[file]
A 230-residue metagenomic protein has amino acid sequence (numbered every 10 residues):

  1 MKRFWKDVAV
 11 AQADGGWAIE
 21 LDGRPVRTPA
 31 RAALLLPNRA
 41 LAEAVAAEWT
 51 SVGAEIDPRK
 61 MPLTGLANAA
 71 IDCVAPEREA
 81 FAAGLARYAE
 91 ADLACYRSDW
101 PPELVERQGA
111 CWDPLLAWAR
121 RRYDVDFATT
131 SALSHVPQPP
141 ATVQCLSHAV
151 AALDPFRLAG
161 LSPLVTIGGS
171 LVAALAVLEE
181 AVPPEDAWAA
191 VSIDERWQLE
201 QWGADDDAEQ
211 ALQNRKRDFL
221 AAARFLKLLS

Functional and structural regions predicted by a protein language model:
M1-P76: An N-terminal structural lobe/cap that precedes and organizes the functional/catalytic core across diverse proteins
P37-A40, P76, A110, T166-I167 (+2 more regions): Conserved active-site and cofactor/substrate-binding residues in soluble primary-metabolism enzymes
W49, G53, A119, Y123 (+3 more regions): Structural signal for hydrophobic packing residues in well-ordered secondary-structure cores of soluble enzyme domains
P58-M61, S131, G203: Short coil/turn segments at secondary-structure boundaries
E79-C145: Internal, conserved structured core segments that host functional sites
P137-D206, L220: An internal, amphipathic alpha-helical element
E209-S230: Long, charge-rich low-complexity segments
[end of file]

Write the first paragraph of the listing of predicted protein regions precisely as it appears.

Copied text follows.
A 230-residue metagenomic protein has amino acid sequence (numbered every 10 residues):